When I was a child, my parents allowed me to go trick-or-treating under one condition: I didn’t dress up as a witch or a devil.
As luck would have it, when I was nine or 10, all of my friends decided to dress up as a clan of witches for my school’s Halloween parade.
I begged my parents to let me be one too, but my mother bought me a spider queen costume instead. The next day at school, I borrowed a hat from a friend and told everyone I was a witch.
I’ve kept that secret from my mother to this day.
I was raised in a small United Pentecostal Church where I was taught strict social standards, like that women shouldn’t cut their hair or wear pants and men who grow beards aren’t fit for positions of church leadership. Most of my church friends weren’t allowed to attend public school, although I was allowed.
Anything related to magic or evil spirits was taboo. As a result, my friends and family in the church never celebrated Halloween.
I was usually able to convince my parents to let me go trick-or-treating with school friends, but some years they were firm in their denial. Instead, our church would throw fall festivals during which I would spend an evening bobbing for apples and singing worship songs.
I did enjoy spending time with my friends from church, but being prohibited from going trick-or-treating made me feel like an outcast among my friends who were not religious.
Even though I sometimes felt excluded when I couldn’t go, I found companionship elsewhere and was lucky enough to have friends from church who also didn’t celebrate Halloween.
Still, at times it felt as if I was living a double life, having to balance the strict standards of my church with the more relaxed attitudes of my friends at school.
After a while, donning the ankle-length skirt I wore to church services became a kind of costume in and of itself.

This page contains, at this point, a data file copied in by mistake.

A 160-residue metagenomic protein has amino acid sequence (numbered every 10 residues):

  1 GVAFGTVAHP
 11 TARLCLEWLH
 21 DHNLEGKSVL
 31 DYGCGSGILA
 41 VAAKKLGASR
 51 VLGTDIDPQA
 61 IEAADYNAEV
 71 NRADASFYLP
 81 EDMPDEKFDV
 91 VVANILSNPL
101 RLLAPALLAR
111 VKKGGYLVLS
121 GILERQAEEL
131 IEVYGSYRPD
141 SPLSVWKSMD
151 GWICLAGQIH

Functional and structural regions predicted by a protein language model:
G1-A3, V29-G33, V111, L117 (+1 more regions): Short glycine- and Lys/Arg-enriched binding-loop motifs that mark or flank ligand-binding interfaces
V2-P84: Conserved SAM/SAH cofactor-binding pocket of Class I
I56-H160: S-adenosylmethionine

Saying my relationship with religion was complicated is an understatement. Although my pastors preached to me messages of love and acceptance, as I grew older those sermons felt more like insincere platitudes than anything else.
This became especially apparent to me after my best friend came out as bisexual, and I was told it was my responsibility to save her from her sin. After that incident, I was no longer able to find any comfort or joy in that small church.
So, when I was 15 years old, I left.
I no longer attend my childhood church, but I don’t hold any ill-will toward those who do. I am not one to reject or vilify religion because I’ve seen and experienced the many positive effects it can have first-hand. Religion has the power to foster feelings of community and comfort when it is truly founded on ideals of love and acceptance.
I don’t dislike religion by any means. However, I wish I would have been given the opportunity to seek it out on my own rather than have it be imposed upon me.
Even though I have chosen to follow my own spiritual path, I am grateful for my past in the church. Living that life taught me to be more receptive of others’ beliefs and values, so long as they are truly based in love and are not just a disguise for hate.
Instead of mocking those who participate in seemingly strange or foreign religious practices, we should accept them as they are. If a family doesn’t believe in celebrating Halloween, they have a right to that choice. Those of us who do celebrate shouldn’t judge this decision as abnormal.
And sure, growing up without a Halloween was sometimes alienating, but I took comfort in that I was never truly alone and always had a friend to turn to.